Caledonia Way cycling companion guidebook

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Review by Mark Davey

A comprehensive pedaling plan to the cycle route from Campbeltown to Inverness was published last week.

The 118 page handlebar bag sized spiral bound book, to guide cyclists on National Cycle Route 78, is so far available at Machrihanish Holiday Park, Patersons Bakery Carradale, Skipness Smokehouse and Argyll Backpackers at Inverneil.

Independent publishers, The Offcomers – Janet Moss and Pete Martin, visited Campbeltown last Thursday, from their Cumbria base, to launch the book’s first edition.

It was the pair’s second visit since May when they put finishing touches to the production which started about 18 months ago.

Mr Martin said: ‘The Caledonia Way covers some of Scotland’s best scenery with plenty of emptiness.

‘The guide has full listing sections including complete Ordnance Survey maps of each section, a comprehensive accommodation guide and locations where cycle spares might be found.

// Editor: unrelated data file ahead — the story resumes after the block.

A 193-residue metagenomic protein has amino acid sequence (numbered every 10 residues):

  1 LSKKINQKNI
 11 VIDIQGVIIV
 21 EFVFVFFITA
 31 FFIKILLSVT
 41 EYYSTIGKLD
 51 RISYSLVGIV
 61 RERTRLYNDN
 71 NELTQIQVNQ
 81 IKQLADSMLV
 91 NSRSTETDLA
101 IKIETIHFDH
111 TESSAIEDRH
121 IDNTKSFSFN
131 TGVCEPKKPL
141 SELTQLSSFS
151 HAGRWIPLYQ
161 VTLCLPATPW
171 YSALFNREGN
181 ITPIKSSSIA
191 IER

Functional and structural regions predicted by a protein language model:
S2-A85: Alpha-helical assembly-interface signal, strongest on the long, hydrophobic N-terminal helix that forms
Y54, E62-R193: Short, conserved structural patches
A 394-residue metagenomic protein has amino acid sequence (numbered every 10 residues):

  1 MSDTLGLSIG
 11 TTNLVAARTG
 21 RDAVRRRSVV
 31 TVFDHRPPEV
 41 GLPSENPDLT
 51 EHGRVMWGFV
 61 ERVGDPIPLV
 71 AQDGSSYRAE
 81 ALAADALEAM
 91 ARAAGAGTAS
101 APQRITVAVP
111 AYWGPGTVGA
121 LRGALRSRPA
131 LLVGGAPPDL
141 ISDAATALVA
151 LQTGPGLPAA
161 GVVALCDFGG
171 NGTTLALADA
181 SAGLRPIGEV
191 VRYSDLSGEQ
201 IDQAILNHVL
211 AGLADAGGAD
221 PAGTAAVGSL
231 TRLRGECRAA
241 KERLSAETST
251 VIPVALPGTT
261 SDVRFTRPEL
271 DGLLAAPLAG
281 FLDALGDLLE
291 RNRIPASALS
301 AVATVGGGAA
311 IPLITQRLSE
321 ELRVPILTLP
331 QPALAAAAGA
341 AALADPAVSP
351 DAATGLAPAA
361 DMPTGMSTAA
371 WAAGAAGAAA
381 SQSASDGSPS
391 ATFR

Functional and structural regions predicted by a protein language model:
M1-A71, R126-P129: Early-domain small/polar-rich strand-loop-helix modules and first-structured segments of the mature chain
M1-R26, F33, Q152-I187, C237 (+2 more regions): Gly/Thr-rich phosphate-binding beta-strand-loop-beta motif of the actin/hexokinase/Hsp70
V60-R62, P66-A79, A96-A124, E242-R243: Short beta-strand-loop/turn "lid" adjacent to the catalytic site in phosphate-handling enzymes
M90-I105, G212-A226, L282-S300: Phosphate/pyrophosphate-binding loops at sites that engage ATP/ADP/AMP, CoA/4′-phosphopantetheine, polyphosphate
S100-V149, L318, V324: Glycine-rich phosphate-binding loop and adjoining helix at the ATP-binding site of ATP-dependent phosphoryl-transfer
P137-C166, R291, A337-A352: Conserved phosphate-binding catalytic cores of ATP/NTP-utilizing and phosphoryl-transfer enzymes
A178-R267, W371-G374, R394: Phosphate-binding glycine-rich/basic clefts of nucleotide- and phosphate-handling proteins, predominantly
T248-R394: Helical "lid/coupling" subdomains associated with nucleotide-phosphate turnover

‘We have cycled the route at least once in both directions although much of the research has been during the winter months.

‘Some of the toughest bits of the route are between Campbeltown and Oban.’

The route is split into six sections and includes fully Ordnance Survey maps detailing each day’s ride.

Travel to Campbeltown is more complicated than to Inverness, for the bike borne tourist, but the Offcomers suggest the ferry as a good option particularly as the fare is £7.90 and the bike goes free.

Apart from some slight niggles, such as the second line, describing Campbeltown as being at the southern end of the Kintyre Peninsular (sic), it is a fine guide to the route.

There are ominous omissions in the accommodation listing and places to eat. For instance in Campbeltown Amelias, Food for Thought and Ceann Loch Diner are excluded.

Neither of Campbeltown’s fish and chip shops are included, either in the listings or on the map, despite there being a map symbol for those takeaways.

Many cyclists are inquisitive and will no doubt discover other options as the guide is just a starting point.

The Caledonia Way may also appeal to motorised travellers as well as the self propelled.

A separate concertina trip planner leaflet, inserted at the back of the book, shows a height cross section of the full route and is cross referenced to the accommodation providers.

On the reverse of this route planner is a diagrammatic map, trip planning tool and mileage chart including a speech bubble stating: ‘Are there any more hills today.’

The Offcomers – Pete Martin and Janet Moss with their guidebook at the Campbeltown launch. 25_c31caledonia01_PeteMartin_Janet_Moss